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Nebraska Ruling Clarifies Custody Rights For Same-Sex Couples

Nebraska Ruling Clarifies Custody Rights For Same-Sex Couples

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Nebraska's Supreme Court issued a ruling Friday allowing a lesbian woman to seek custody and visitation rights of boy she co-parented despite having ended her relationship with the child's biological mother.

The Associated Press reports that after living together as a couple for more than 15 years, Teri Latham and Susan Schwerdtfeger of Omaha decided to have a child together. The women shared responsibility for choosing the sperm donor as well as the costs of the fertility treatments, and both concede that even though she was not a biological parent, Latham acted as the boy's mother for the first several years of his life.

While the women ended their romantic partnership in 2006, the court ruled that "the relationship between Latham and Schwerdtfeger ... is not the deciding factor. ... The record is clear that Schwerdtfeger consented to Latham's performance of parental duties. Schwerdtfeger encouraged Latham to assume the status of a parent."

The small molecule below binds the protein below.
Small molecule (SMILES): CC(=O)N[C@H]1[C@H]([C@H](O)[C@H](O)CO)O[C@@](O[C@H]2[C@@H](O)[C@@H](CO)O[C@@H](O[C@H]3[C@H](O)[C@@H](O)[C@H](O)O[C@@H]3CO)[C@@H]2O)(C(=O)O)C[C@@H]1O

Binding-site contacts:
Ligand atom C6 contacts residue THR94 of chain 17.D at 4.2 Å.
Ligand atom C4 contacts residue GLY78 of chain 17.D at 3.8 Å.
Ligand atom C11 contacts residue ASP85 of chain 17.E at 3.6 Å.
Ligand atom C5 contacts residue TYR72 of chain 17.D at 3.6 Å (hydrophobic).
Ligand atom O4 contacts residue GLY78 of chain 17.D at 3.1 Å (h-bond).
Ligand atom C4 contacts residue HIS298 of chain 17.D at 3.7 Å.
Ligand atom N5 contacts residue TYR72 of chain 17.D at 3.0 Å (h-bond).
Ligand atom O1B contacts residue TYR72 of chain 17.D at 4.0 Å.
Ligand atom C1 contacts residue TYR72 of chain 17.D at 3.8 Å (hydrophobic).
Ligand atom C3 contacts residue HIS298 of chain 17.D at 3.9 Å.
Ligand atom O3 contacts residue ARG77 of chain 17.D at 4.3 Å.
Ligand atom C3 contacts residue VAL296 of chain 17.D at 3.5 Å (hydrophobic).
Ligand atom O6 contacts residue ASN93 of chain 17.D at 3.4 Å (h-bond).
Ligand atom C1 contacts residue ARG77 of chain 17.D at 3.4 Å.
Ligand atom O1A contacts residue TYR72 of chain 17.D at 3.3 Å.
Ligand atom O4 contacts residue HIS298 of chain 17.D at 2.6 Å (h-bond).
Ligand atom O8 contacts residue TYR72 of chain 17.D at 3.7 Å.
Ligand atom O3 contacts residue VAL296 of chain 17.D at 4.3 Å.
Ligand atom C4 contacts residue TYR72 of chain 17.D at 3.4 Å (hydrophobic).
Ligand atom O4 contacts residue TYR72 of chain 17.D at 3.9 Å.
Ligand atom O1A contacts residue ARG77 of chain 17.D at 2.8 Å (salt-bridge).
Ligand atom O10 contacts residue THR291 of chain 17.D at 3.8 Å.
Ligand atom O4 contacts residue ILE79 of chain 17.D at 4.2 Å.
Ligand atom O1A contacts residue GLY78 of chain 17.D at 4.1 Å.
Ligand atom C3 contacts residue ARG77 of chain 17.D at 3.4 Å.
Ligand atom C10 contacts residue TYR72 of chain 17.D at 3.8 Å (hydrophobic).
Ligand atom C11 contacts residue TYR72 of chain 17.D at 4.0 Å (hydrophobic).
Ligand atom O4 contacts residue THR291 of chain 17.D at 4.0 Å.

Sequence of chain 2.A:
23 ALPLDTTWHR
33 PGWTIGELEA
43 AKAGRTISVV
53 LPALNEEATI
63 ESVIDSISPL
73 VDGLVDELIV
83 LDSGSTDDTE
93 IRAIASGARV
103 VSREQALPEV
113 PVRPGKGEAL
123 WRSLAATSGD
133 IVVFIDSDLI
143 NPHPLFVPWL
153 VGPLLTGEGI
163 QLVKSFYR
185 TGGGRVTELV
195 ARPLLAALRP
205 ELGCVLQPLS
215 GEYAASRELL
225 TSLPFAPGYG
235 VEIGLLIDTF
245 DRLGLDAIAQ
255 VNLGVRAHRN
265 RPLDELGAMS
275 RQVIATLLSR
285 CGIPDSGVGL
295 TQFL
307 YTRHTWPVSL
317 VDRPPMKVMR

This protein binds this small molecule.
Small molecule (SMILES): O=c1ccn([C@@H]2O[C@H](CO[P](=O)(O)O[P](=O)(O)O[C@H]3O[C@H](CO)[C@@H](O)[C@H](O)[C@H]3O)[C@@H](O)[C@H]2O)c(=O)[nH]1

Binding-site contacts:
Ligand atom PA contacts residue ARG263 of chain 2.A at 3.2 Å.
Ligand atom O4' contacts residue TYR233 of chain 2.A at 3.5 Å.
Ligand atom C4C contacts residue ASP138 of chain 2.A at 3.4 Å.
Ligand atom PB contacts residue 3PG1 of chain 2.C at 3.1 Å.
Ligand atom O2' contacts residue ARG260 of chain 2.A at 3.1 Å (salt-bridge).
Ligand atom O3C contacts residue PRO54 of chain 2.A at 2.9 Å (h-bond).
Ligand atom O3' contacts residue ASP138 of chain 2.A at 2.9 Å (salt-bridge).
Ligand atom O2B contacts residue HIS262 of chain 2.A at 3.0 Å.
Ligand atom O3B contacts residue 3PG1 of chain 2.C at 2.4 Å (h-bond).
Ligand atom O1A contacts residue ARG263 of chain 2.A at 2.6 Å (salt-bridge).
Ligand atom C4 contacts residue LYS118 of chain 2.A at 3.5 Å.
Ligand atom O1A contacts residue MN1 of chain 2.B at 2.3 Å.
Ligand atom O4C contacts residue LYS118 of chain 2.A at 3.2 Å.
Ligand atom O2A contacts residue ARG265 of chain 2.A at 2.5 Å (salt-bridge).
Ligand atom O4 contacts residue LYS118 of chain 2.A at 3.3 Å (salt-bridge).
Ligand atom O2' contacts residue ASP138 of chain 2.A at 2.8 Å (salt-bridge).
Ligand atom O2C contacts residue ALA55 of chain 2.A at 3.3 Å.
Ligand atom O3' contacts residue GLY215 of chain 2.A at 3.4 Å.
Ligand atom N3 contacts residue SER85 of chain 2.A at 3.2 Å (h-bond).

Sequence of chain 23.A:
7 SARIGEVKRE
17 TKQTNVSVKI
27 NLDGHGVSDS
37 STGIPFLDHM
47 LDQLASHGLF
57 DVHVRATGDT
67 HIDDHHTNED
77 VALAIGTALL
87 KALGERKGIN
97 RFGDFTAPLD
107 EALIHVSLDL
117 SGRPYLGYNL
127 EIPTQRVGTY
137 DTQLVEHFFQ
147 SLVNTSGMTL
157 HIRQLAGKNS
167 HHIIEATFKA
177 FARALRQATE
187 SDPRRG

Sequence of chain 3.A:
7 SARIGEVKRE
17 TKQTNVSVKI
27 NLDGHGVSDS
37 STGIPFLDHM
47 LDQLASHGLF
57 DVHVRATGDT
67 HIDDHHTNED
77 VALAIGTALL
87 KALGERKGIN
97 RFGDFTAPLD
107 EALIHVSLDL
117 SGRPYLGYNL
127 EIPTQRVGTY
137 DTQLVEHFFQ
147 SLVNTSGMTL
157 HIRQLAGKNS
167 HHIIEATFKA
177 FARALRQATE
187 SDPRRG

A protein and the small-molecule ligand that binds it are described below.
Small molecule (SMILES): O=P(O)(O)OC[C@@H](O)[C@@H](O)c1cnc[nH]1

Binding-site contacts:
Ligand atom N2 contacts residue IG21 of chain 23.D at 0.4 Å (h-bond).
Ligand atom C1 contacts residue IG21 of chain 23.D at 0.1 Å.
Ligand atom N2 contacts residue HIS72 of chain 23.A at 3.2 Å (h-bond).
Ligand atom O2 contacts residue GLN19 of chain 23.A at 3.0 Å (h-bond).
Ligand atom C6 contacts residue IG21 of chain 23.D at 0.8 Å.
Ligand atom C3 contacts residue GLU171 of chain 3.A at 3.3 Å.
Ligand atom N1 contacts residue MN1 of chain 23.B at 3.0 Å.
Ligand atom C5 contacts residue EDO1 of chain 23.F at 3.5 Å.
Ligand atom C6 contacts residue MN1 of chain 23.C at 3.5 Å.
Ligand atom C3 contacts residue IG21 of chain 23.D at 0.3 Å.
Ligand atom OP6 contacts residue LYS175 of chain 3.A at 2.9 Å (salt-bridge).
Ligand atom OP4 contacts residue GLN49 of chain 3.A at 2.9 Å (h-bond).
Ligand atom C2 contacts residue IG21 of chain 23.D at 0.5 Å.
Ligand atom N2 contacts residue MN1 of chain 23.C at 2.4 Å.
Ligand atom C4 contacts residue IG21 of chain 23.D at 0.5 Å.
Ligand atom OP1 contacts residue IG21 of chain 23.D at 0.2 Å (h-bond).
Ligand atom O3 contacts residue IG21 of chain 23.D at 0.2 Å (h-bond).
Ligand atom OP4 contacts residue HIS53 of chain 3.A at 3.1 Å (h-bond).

The ruling sends the case between Latham and Schwerdtfeger back to a lower court, where hearings will determine whether Latham will be given visitation rights.

Latham's attorney, Tyler Block, called the decision a victory for same-sex and other non-married who share parenting responsibilities. "They got it exactly right," Block said. "They applied Nebraska law and helped give clarification on how it applies in these particular situations."

Read more here.

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